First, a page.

Texas’ petrochemical sector has been thrived in the 2010s. Half of new projects commissioned since then have been located there, data from the American Chemistry Council reveals. 

148 out of 334 announced projects are in Texas. Overall, that represents $87bn of the total investment seen over the last decade. 

As such, the state is a hotbed of project cargo activity servicing the petrochemical industry. The Panhandle thrives on petrochem and oil & gas, home to more than 50-energy-related companies on the Fortune 1000 list. 

Texan refineries own 31% of total US refining capacity, reflecting the Lone Star State’s unofficial motto that “everything is bigger in Texas”.

Strong maritime links from places such as the Port of Houston, and a high presence of both chemical firms and carriers, ensures robust working conditions for project owners and carriers alike in the state.

Other regions not affect by tariffs – good news for breakbulk?


President Trump’s tariffs will have the most direct impact on the US petrochemical sector.

Other nations can continue to plough ahead with higher levels of investment, perhaps seeking to capitalize on the supply gaps left in the wake of US-China trade spat.

Chemical construction in Canada represents C$10bn currently. Included under this spending is a polyethylene plant and ethane cracker expansion, and two separate polypropylene plant complex each boasting their own de-hydrogenators (PDH).

Petrochemical projects under construction in Canada include pipeline operator Inter Pipeline’s going by itself on a polypropylene and PDH facility.

Pembina partnered in February with Kuwait’s Petrochemical Industries in the Canada Kuwait Petrochemical Company (CKPC), a similar project.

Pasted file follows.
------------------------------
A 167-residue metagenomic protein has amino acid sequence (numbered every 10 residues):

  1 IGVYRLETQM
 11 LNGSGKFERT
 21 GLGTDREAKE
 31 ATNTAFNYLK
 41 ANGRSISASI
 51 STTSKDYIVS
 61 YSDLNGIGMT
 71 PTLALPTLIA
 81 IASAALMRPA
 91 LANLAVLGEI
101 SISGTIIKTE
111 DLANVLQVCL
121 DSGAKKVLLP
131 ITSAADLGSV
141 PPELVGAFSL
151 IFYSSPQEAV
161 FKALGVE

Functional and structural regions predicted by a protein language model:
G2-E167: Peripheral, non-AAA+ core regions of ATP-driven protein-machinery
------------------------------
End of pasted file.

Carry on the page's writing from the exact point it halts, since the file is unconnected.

The two projects by Inter Pipeline and CKPC, that will take locally available propane to turn to propylene and then polypropylene, are worth a combined C$8 billion. They are both near Edmonton, Alberta. Inter Pipeline will complete the first in late 2021, Pembina will follow in 2023.

Nova Chemicals is investing C$2 billion to expand its ethane cracker as well as its polyethylene production capacity. It plans to complete works in 2021.

Braskem is also contemplating construction of a new ethane terminal in Mexico. The company needs to put its idle production capacity to use at its Veracruz polyethylene-ethylene plant.

A new terminal to import ethane could start operations between 2021 and 2022.

The company evaluates two potential locations to build a 50,000 barrel-per-day terminal. A final decision will come in 2020, he said.

Mexico and Canada are just two regional markets heavy lift and breakbulk players still holding potential for contract generation. With heavy investment in the case of Canada, or future possible projects like Mexico, the sector is still open to specialist out-of-gauge freight handling.
 
It’s advised project cargo players keep their eyes fixed on the Americas. Not only to see how the US-China situation pans out, and what that means for future petrochem cargo transportation, but also for potential big wins in North, Central, and South America.